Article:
The President went on to say at paragraph 69:

The test under s 10(3A) of a “real and substantial connection” may, but does not necessarily, convey the notion of a causal connection. It requires an association or relationship [emphasis added] between the employment and the accident or incident, which may be provided by establishing that the employment caused the accident or incident. However, employment does not have to be the only, or even the main cause.

It was stressed that this is a less onerous test than that found under ss4 and 9A of the 1987 Act, where the injury must arise out of employment and where employment must be a substantial or the main contributing factor.

In examining whether that association or relationship existed as required by s10(3A), the crux of the applicant's evidence was quoted at paragraph 74:

I was not only tired at the time as I had completed a full day at work, it having been at the end of a busy year, but I was also hurrying to be on time for the start of the function which was due to commence at 6 p.m. I felt that this significantly contributed to my tripping and falling.

It was noted that this evidence was unchallenged by any other evidence at the hearing. The President concluded that the applicant's evidence alone is not illogical and that it was in fact open to the Arbitrator to accept that evidence as truth.

The President also concluded that it was open to the Arbitrator to draw the common sense inference that fatigue reduced the applicant's reaction time, thereby contributing to the accident, despite the absence of any direct evidence in support of that premise.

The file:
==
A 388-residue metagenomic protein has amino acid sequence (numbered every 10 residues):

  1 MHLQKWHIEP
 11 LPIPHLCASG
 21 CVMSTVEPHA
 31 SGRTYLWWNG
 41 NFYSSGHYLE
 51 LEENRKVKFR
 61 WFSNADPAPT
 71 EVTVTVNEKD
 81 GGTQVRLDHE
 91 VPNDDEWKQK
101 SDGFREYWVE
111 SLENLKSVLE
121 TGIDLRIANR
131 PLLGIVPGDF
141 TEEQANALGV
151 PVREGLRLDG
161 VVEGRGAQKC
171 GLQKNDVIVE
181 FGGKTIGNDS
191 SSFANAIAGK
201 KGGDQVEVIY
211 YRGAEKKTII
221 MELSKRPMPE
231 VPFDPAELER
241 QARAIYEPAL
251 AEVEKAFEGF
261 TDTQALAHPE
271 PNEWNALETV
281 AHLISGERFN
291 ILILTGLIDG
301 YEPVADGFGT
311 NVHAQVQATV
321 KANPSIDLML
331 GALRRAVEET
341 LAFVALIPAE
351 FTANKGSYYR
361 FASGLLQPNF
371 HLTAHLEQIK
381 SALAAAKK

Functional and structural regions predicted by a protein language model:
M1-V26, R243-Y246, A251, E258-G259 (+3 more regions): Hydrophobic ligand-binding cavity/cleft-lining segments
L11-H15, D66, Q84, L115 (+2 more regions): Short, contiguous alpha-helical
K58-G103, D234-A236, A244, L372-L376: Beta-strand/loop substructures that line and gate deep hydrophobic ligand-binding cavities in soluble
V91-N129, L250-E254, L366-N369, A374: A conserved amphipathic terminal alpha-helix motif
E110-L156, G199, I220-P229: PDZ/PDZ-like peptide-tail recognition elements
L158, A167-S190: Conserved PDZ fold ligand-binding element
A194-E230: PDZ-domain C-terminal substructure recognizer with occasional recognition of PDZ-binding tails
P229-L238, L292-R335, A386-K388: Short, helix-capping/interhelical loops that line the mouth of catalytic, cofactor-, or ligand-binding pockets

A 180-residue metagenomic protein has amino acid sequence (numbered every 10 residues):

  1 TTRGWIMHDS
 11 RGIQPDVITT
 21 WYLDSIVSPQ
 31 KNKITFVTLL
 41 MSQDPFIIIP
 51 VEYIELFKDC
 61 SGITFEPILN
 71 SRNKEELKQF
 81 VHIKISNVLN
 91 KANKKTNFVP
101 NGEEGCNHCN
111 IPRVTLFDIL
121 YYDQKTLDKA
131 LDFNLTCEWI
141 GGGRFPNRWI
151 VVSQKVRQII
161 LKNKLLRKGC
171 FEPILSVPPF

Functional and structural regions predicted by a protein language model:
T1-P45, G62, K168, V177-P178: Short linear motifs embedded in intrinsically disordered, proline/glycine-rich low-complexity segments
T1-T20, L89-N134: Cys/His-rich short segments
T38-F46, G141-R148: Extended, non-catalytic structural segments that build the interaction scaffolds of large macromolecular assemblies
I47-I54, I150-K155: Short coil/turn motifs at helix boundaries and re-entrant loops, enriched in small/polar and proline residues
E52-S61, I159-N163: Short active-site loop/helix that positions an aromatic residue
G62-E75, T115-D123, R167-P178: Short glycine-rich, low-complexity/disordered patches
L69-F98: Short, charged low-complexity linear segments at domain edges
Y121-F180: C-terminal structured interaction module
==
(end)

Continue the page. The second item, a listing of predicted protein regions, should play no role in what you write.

For the above reasons, the appellant's submissions were rejected and the Arbitrator's decision was confirmed.

Why this case is important

The general consensus today is that the workers compensation amendments as at 19 June 2012 have largely abolished 'journey claims' where workers were previously compensated for injuries suffered while traveling to and from work. The remaining exceptions are cases where that travel is an inherent part of the job, such as in the case of delivery drivers (as an example).

This case challenges that general consensus.

It is clear from this decision that workers are still able to make successful journey claims if their evidence suggests that employment had an impact, no matter how small, on their behavior or cognitive functioning leading up to the accident. While this case dealt with a situation where the worker was tired and in a hurry, other situations could include workers that have car accidents on the way to work due to work-related stresses and long work hours resulting in them being absent minded while driving.

It is therefore important for workers compensation insurers to carefully examine the factual allegations surrounding these accidents and challenge them, if possible, particularly given the ease with which the legal test under s10(3A) can be satisfied.

Insurers must also remember that disputing liability for an injury arising from a journey claim cannot be done with reference to ss4 and 9A of the 1987 Act alone because successful journey claims need not arise out of employment in the classical sense. The declinature must specifically address the test under s10(3A) and must be made with reference to that section, also.


While claims of this kind may give rise to an increase in litigation in the Workers Compensation Commission, they will also create friction for claimants as they pursue compensation in more than one area of personal injury law.

The obvious example here is that Ms McCoy may also have a claim in negligence under the Civil Liability Act against the entity responsible for the footpath. However, the public liability insurer of that entity would no doubt benefit greatly from the findings of the Workers Compensation Commission that the worker was, in effect, distracted and not keeping a proper lookout (by her own admission).

Hence, these journey claims will become two-edged swords for workers who may otherwise wish to seek redress in common law damages; their success in one claim will jeopardise that success in the other.